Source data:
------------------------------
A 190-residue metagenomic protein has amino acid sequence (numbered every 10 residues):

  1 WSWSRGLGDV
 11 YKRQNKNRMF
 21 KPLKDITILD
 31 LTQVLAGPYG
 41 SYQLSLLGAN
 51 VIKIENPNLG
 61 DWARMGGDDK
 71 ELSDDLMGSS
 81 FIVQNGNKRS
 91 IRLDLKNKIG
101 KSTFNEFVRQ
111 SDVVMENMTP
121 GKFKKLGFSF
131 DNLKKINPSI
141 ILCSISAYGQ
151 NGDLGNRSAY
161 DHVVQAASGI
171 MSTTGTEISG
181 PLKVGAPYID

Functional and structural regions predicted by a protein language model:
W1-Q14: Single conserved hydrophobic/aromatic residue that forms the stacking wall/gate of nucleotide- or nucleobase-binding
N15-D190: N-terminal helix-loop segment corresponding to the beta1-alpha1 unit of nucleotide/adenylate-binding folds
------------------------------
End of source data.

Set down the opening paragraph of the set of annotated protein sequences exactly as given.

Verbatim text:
A 190-residue metagenomic protein has amino acid sequence (numbered every 10 residues):